How many people you should follow on Twitter can always make for a great discussion point. Follow thousands of people and you’re not going to be able to read all of their tweets. Inevitably, you’ll miss tweets you’d really like to read, and you’ll look like someone who has lots of acquaintances but no real friends.
In practice, it doesn’t alwayswork this way. I follow more than 1,700 people. That’s a lot less than the 4,500 or so who follow me, and while I know I’m missing tweets, I love the fact that when I look at my Twitter page I can see a huge variety of different conversations taking place.
It’s a bit like strolling through the lobby during a break at a conference. I can choose which conversations to join and which to walk past. I find it very valuable, but I also don’t want to overdo it so I don’t follow everyone who follows me.
That makes me a feel a little rude, but I do feel that I have to control the number of tweets that pass across my home page and keep them focused on conversations that relate to Internet marketing.
You might feel different.
You might want — at least at the beginning — to reward everyone who follows you by following them in return. There are plenty of top Twitterers who do this.
Similarly, you might prefer only to follow close friends and people you already know. That will make you look antisocial and cliquey, which is not the best image for a marketer, but it’s possible.
Ultimately, I think this is one place where eventually you have to skip the etiquette and do what works. As your follower list grows, you’ll have to start being a little bit choosier about who you follow in return — and your followers will just have to understand that you’re being selective, not rude.
Spend any time on Twitter and you’re going to come across plenty of other rules too. Some purists, for example, argue that your tweets should only describe what you’re doing, not what you’re thinking or planning to do. I think that’s far too restrictive: if it sparks a conversation and entertains your followers, it’s a fair topic. If they don’t like it, they should read someone else’s tweets.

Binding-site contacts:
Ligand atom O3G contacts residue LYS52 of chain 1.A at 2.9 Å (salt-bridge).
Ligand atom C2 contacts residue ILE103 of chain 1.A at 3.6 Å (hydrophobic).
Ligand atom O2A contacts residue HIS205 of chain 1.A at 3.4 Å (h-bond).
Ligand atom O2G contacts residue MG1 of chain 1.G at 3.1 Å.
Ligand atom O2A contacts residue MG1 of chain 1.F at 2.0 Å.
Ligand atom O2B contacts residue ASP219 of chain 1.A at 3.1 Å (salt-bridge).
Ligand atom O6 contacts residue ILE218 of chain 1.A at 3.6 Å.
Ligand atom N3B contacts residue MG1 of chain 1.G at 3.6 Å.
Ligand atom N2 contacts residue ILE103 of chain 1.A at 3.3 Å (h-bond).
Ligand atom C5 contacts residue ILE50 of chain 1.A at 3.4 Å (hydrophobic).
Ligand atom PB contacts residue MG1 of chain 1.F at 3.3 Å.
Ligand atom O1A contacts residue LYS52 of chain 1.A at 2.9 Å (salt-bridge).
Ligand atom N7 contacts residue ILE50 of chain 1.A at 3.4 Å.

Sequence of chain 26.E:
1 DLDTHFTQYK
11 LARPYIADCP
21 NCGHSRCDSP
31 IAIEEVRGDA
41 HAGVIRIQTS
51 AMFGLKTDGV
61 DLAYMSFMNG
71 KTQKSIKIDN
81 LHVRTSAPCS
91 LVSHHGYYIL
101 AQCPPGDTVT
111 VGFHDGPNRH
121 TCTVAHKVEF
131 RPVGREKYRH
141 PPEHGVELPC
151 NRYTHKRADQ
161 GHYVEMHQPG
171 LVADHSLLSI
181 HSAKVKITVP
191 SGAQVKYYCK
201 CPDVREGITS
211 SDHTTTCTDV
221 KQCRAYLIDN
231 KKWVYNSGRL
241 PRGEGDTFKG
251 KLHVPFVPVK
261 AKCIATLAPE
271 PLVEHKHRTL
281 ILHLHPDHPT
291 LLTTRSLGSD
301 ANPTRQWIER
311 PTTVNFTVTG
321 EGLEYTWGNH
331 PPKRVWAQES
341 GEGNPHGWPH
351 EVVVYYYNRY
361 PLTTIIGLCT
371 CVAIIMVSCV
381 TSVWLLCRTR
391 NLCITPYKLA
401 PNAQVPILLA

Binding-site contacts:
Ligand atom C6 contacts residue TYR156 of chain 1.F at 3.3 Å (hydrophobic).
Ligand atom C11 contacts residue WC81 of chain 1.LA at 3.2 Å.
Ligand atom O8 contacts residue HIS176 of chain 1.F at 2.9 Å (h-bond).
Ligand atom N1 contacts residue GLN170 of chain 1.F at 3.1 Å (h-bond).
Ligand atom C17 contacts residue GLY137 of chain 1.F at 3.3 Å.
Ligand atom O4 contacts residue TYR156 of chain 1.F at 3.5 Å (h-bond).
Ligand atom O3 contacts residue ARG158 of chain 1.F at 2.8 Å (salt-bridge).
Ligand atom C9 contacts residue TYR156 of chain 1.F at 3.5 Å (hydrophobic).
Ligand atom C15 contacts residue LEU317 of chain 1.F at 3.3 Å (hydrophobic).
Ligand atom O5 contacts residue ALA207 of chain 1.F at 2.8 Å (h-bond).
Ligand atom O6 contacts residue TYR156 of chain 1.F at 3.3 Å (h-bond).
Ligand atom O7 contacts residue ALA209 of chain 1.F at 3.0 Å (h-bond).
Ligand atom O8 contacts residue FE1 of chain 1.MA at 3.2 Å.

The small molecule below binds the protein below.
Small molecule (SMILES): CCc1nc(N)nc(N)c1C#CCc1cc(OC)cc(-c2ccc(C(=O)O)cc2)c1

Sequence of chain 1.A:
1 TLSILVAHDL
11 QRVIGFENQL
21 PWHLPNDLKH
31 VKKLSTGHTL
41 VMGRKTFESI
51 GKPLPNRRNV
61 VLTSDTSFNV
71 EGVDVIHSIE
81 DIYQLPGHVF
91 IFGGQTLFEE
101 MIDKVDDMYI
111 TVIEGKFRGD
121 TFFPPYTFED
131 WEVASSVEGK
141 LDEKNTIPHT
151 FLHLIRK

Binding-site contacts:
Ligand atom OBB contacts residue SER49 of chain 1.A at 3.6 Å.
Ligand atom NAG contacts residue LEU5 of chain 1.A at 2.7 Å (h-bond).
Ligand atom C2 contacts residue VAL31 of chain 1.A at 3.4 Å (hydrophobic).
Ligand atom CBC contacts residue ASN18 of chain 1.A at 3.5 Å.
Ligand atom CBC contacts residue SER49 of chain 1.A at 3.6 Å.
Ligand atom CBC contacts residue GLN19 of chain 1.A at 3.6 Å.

And that’s really the ultimate test of tweet etiquette: how other people react and how you would react to the same kind of thing.
If you’re building followers and they’re responding to what you’re writing, you’re following the right rules.
The above is an excerpt from the book Twitter Power: How to Dominate Your Market One Tweet at a Time by Joel Comm with Ken Burge. The above excerpt is a digitally scanned reproduction of text from print. Although this excerpt has been proofread, occasional errors may appear due to the scanning process. Please refer to the finished book for accuracy.
Copyright © 2009 Joel Comm with Ken Burge, author of Twitter Power: How to Dominate Your Market One Tweet at a Time
Joel Comm, co-author of Twitter Power: How to Dominate Your Market One Tweet at a Time, is one of the world’s leading experts on strategies for making money online. He is an in-demand speaker at conferences on Internet marketing and business, and also the author of The AdSense Code and Click Here to Order.
Ken Burge, co-author of Twitter Power: How to Dominate Your Market One Tweet at a Time, is an eight-year veteran of Microsoft and is currently Joel Comm’s business partner and President of InfoMedia, Inc. As an expert in online marketing and strategy, Ken is responsible for the direction and management of more than fifty profitable online properties.